Lets now change our existing app settings so that we get the details from KeyVault rather than just simply storing them in our app settings (where anyone can see them) – only people with the correct RBAC user rights can see our KeyVault secrets.

Ok now that we have our 2 secrets lets try to access them from the appsettings section of our Azure Function. Go back to the Azure Function and then click on Configuration and then we will be back at the screen that shows us our current applications settings.

Now lets edit the existing app setting called DemoUsername by finding the row and selecting the edit button as below :-

Lets past in the following
@Microsoft.KeyVault(SecretUri=https://<your keyvault name>.vault.azure.net/secrets/username) replacing <your keyvault name> with the name of your KeyVault like below.

Once you’ve done this for the username and password we can now use the values from our Azure Function.

Before this works we need to do a couple more steps – we need to create a managed identity and then also create an access policy within KeyVault.

To create a managed identity go to your Azure Function and then under Settings, select Identity. Change the status to On and click Save, also take a copy of the Object ID as we will need this later on.

Next we need to create an access policy within Kay Vault, so go into you’re KeyVault and select Access Policies, and then choose the + Add Access Policy link. Where it says Select principal, click the words none selected and then paste in the Object ID we took a note of above and then select it. Then within the Secret permission drop down select Get and List and then click Add.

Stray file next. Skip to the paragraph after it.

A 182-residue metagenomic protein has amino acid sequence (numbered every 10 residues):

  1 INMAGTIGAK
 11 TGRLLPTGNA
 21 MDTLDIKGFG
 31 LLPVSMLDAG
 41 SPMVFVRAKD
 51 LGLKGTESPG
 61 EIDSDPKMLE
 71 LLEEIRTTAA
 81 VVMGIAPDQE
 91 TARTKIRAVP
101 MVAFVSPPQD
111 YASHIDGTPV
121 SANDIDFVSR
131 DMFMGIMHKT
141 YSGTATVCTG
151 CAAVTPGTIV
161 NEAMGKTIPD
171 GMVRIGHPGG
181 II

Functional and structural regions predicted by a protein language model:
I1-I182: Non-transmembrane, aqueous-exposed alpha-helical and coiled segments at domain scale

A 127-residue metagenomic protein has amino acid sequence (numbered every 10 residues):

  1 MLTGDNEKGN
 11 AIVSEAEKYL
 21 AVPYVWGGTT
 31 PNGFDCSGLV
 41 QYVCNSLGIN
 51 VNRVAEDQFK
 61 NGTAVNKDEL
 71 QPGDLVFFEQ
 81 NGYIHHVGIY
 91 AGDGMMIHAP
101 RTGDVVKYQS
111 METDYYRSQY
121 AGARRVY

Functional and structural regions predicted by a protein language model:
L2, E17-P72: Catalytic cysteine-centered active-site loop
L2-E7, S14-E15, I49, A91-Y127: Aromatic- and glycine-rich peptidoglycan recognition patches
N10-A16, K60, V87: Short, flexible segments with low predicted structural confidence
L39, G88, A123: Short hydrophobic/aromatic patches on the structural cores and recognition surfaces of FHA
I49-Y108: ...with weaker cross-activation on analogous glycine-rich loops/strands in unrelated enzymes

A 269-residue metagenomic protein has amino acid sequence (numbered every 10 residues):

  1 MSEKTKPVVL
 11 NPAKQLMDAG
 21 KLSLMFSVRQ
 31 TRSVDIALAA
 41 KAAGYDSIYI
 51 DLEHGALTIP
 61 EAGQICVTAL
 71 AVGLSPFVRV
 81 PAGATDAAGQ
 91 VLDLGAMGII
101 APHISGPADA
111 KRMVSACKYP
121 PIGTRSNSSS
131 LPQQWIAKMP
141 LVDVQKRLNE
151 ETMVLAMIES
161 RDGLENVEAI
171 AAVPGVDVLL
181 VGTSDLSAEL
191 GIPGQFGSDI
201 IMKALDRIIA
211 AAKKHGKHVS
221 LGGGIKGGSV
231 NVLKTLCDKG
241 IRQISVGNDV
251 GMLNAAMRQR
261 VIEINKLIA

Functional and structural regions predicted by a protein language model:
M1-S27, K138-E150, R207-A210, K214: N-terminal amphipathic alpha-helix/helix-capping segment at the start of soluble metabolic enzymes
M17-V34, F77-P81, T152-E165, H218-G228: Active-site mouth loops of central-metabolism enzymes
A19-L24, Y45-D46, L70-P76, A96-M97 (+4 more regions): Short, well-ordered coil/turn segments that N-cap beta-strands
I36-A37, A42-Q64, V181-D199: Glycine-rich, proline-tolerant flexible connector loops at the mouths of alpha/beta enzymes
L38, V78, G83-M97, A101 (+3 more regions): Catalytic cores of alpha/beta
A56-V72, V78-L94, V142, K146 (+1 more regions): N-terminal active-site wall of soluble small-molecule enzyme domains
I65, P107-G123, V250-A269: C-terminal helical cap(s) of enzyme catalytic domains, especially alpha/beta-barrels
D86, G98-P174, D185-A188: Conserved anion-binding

Now go back to your Azure Function and select Configuration and then edit both your DemoUsername and DemoPassword app settings and then click save, They should now look like this:-

Notice in the screen shot above the Green Tick next to the words Key vault Reference, if this is red then check your steps with the managed identity, and creating the access policy above.

So our function now outputs:- 

this is gregors demo function - the username is azuregregfromkeyvault and the password is letmeinviakeyvault

And that is how you can run and test or function locally, using local.settings.json but also stored environment variables in app settings but also store them in KeyVault if they are secrets.